Co-sleeping and the Family Bed

Should We Share Beds with Our Babies Despite the Risks?

Parenting Choices

Co-sleeping and the Family Bed

Should we share beds with our babies despite the risks?

-Jennifer Lubell

the family bedI was so tempted to co-sleep with my son – every night.

We had just brought baby Alex home from the hospital, and nighttime, as it is for all parents with a newborn, was a nightmare. Not only did this kid want to nurse every 15 minutes on the hour, he would not go to sleep unless he was cuddled against me, in our bed.

Sleep-deprived to the point where my eyesight was blurry even in daylight, I made a tearful plea to my husband Josh: please let the baby sleep with us, so I can go to sleep!
Josh refused. “If we let him do this, he’ll be in our bed until he’s 5 years old. It sets a bad precedent,” he said, not caring that the word “precedent” sounds like “wahwahwah” to an exhausted mom who just gave birth a few days ago.

With red eyes and engorged breasts, I grumpily went along with it. And I have to say that my husband’s tough love paid off. Alex is nearing 3, and he sleeps alone at night in the dark with the door closed. Once his head hits the crib mattress (yeah, yeah, yeah, the toddler bed is next on the milestones agenda) he’s out.

This may have worked in our family. However, not all parents choose this route on sleeping arrangements. In fact, a recent study found that infant bed sharing, or parents sharing sleeping space with their infants, is still widely practiced despite the health concerns involved.

The American Academy of Pediatrics has cautioned against the risks of bed sharing, citing growing research that shows infants who bed share are at increased risks of accidental suffocation and sudden infant death syndrome or SIDS.

But according to a University of Pittsburgh School of Medicine study published in a recent edition of the Academic Pediatrics journal, many parents believe the perceived benefits of bed sharing outweigh the warnings.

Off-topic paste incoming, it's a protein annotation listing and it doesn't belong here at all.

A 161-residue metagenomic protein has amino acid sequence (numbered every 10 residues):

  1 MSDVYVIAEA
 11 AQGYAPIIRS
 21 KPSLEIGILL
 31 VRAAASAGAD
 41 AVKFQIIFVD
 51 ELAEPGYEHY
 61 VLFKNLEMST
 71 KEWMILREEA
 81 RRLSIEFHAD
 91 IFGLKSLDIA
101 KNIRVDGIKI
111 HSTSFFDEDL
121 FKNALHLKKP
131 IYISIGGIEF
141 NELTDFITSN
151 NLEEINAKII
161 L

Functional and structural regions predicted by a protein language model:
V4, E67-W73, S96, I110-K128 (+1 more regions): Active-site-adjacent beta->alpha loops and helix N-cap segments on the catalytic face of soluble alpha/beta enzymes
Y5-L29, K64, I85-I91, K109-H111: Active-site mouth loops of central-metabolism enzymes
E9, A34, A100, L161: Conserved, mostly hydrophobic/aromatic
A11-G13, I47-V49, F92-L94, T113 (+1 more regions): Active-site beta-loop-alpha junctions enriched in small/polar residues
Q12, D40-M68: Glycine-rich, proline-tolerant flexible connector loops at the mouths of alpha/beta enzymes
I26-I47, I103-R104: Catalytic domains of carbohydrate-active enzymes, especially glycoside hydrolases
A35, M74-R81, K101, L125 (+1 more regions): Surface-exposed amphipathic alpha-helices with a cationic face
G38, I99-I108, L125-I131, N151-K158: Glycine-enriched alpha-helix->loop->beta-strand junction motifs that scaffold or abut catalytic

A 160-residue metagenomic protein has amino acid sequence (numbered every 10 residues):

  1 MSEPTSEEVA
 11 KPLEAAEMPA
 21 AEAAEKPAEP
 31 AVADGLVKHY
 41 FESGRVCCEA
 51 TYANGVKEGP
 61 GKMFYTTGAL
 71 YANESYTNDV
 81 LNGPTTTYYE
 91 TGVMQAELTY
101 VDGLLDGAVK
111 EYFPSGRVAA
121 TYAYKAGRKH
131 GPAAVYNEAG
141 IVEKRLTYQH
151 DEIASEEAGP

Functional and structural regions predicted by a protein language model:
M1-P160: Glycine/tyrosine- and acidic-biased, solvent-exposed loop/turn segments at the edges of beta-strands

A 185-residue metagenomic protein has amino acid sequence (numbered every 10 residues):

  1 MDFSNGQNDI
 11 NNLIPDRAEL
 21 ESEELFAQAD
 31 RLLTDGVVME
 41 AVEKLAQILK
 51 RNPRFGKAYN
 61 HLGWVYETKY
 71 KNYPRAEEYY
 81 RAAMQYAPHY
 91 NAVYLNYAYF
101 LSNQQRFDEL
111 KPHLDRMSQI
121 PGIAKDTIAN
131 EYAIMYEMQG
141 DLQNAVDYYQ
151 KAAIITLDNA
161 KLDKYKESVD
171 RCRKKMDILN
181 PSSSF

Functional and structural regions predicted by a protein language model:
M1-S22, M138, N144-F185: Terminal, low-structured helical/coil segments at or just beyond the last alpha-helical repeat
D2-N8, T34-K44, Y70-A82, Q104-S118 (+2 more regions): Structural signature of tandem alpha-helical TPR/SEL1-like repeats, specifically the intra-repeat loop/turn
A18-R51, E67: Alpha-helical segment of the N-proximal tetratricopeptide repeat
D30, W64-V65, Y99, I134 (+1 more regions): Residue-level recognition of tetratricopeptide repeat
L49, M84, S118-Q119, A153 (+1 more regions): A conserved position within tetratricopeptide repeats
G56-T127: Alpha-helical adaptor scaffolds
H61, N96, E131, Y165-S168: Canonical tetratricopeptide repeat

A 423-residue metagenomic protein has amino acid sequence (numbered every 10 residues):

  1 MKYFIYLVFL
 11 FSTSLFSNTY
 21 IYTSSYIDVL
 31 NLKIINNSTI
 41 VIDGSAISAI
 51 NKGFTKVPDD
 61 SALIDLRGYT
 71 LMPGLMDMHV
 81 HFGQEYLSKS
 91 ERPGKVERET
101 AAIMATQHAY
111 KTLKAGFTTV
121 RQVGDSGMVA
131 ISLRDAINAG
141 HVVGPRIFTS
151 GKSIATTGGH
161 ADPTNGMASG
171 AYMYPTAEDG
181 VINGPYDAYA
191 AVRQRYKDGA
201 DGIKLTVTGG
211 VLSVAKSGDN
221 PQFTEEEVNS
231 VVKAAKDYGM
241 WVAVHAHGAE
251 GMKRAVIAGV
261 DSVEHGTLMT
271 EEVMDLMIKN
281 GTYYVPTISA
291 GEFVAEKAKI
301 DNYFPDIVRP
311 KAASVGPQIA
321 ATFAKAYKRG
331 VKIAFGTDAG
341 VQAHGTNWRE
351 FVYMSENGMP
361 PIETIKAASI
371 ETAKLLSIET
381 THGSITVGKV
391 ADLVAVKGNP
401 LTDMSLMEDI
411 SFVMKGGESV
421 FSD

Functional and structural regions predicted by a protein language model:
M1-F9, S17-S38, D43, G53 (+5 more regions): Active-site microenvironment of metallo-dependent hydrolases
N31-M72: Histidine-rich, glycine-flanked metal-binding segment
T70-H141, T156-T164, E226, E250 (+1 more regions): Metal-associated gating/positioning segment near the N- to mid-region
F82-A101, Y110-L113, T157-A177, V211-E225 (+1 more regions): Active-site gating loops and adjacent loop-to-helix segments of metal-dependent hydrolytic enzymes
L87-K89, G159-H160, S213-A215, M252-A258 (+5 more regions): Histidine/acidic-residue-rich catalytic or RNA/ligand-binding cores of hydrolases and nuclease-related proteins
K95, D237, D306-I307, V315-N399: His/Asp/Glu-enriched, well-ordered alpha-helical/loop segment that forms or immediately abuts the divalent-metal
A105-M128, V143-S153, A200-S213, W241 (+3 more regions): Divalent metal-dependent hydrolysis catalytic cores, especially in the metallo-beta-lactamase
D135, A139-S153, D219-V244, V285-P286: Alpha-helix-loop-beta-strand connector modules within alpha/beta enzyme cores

The study interviewed 28 caregivers in four focus groups, all of whom shared their beds with infants aged 1-6 months.

Proponents of bed sharing said the practice allowed all parties within the household to sleep better at night. Others cited convenience and family traditions as a reason, while others believed that bed sharing protected their babies, rather than posing a health risk.
In every focus group discussion, however, parents reported near-miss incidents of their infants suffocating. Some parents said they would recommend against bed sharing to others, despite the fact that they bed share themselves.

For those who do insist on bed sharing, the study’s chief researcher Jennifer Chianese, M.D., recommended they get counseling on how to avoid SIDS risk factors such as using a firm mattress, dispensing with extra pillows and covers and putting babies to sleep on their backs.

Do I believe in co-sleeping? Would I tell another parent not to create a family bed? I think it’s a touchy subject, one that ranks up there with spanking and nutrition as “taboo topics” among moms. I just know that in the long run, separate bedrooms worked in my son’s favor. Although … I suspect that someday, when Alex wakes up in the middle of the night from a bad dream, I’m going to end up sleeping in his bed.

Jennifer Lubell is a healthcare reporter in Washington, D.C., and mom to 2-year-old Alex.

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0 thoughts on “Co-sleeping and the Family Bed

  1. Your logic is incorrect, and you assume causation where there is none. You assume because of your choice of sleep methods that your son is a good sleeper when he was likely predisposed to it. They might be correlated, but this is a simple logical fallacy. My son coslept for 4 years, and he has always and still continues to be an amazing sleeper.